Japanese military helicopters dumped tons of water on the No. 3 reactor housing, including its spent-fuel pool, at the plant until after midnight Thursday, TEPCO reported. Earlier, fire and police trucks turned their hoses on the No. 3 reactor housing for more than an hour, and TEPCO said the subsequent steam and lowered radioactivity levels indicated progress.
Experts believe that steam rising from the pool, which contains at least partially exposed fuel rods, may be releasing radiation into the atmosphere.
In Vienna, Austria, a senior official of the International Atomic Energy Agency told reporters the situation remains serious, but there had been “no significant worsening” Thursday.
The state of the six nuclear reactors at Fukushima Daiichi has raised the specter of a multiple nuclear meltdown — the nightmare scenario in which fuel rods cannot be cooled and the reactor’s core melts. In the worst-case scenario, the fuel can spill out of the damaged containment unit and spread radioactivity and cancer-causing isotopes through the air and water.
All six reactors have been shut down, but some appear in better shape than others. A spokesman for the Nuclear and Industrial Safety Agency, which oversees the running of the country’s nuclear plants, said Friday morning that sea water was still being injected into the reactor pressure vessel of Unit 1. A hydrogen explosion damaged it on March 12.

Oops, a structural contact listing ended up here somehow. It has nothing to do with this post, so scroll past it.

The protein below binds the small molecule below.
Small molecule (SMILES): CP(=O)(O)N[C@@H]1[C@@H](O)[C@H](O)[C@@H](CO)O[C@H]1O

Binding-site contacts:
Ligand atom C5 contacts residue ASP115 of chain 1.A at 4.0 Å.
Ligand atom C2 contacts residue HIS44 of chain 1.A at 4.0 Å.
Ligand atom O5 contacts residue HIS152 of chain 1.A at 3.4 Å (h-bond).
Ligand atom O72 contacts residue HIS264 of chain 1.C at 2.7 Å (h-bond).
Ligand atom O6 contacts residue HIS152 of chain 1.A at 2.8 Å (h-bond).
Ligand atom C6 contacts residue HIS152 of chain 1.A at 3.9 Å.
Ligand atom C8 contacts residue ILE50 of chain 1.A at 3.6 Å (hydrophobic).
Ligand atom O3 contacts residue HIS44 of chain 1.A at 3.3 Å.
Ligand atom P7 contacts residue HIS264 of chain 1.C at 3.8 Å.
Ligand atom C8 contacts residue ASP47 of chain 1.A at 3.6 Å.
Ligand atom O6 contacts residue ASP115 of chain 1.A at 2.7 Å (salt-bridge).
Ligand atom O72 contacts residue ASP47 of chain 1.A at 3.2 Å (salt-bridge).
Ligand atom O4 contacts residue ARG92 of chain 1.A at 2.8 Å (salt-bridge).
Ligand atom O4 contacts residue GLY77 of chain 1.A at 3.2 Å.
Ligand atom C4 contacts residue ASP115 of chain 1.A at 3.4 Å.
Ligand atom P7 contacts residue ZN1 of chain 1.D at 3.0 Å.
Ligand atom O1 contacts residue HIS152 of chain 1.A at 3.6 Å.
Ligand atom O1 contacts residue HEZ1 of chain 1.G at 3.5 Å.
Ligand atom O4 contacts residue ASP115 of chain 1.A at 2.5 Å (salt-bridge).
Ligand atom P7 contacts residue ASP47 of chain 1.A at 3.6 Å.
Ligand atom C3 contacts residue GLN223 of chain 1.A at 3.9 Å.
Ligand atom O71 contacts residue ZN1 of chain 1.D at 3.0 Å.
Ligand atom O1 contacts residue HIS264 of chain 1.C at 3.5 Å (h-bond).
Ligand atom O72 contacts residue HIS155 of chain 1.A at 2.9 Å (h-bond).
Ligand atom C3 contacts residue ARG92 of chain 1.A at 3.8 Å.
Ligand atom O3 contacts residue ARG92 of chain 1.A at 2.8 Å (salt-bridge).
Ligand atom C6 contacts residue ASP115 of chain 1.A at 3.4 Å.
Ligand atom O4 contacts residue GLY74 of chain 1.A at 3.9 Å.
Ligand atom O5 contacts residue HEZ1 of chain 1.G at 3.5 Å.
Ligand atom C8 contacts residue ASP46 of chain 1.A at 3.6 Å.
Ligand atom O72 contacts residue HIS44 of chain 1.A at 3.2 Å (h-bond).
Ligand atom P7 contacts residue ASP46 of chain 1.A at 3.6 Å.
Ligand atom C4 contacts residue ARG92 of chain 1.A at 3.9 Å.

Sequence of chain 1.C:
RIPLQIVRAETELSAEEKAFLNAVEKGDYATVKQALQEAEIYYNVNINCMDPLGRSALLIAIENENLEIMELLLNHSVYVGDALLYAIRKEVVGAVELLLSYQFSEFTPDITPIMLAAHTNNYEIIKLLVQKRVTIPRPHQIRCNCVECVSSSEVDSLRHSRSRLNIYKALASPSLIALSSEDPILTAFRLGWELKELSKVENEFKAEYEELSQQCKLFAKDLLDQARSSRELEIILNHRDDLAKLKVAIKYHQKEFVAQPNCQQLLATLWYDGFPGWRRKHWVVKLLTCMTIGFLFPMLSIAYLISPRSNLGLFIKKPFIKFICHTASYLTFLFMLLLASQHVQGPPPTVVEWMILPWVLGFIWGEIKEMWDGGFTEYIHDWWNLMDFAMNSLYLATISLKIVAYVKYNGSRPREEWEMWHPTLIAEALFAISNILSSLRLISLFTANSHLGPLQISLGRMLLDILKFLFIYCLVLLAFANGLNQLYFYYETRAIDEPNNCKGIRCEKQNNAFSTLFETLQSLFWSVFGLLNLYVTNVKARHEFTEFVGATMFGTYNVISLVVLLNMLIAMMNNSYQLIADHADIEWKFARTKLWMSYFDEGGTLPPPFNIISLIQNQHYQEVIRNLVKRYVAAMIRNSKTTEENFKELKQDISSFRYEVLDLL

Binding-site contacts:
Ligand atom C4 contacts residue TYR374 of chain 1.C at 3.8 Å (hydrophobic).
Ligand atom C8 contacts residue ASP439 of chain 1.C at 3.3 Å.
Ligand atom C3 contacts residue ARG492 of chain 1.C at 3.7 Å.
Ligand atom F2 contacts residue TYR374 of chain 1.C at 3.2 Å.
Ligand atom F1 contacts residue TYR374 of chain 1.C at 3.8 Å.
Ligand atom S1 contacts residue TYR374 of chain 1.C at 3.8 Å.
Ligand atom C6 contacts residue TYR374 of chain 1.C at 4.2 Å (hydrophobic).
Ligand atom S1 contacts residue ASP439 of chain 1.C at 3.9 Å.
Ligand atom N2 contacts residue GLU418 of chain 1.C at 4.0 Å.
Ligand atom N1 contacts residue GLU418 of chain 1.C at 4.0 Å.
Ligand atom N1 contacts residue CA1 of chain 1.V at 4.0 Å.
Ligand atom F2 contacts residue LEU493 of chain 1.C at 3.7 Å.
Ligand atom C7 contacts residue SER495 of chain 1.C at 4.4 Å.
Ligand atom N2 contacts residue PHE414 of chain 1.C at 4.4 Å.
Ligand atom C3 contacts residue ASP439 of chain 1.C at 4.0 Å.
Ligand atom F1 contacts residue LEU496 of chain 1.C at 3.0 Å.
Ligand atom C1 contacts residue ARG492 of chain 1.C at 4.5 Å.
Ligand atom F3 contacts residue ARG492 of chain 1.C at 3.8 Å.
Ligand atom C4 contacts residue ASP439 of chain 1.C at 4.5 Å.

White smoke continued to emanate Friday from a hole in the Unit 2 building, said the spokesman, who was not identified by name. In a news release, the agency said “an abnormal noise” from the pressure suppression chamber had occurred on March 15 and the chamber’s pressure dropped. Workers have been moved away from the unit, though sea water injection continues.
A power source for the cooling system of Units 1 and 2 was expected to be connected Friday morning, a Tokyo Electric spokesman said.
Unit 3 has been particularly worrisome. It was struck March 14 by an explosion — described by the IAEA as caused by a hydrogen blast. Fog — possibly steam — began rising from the reactor building on Wednesday morning. Unit 3 too is being injected with sea water and water was being sprayed into it. The pressure of the suppression “has been temporarily increasing since approximately 6:15 a.m. on March 17,” the release said.
Temperatures in the spent-fuel pools at Units 5 and 6 had been rising slowly since they lost power. But engineers got an emergency diesel generator connected to Units 5 and 6 to cool their spent-fuel pools, a spokesman for the Nuclear and Industrial Safety Agency said Friday. Water injection to the spent fuel pools was continuing.
On Friday morning, Edano said temperatures in and around those two reactors have risen, though not enough to pose any immediate danger, according to a report by Japan’s Kyodo News agency.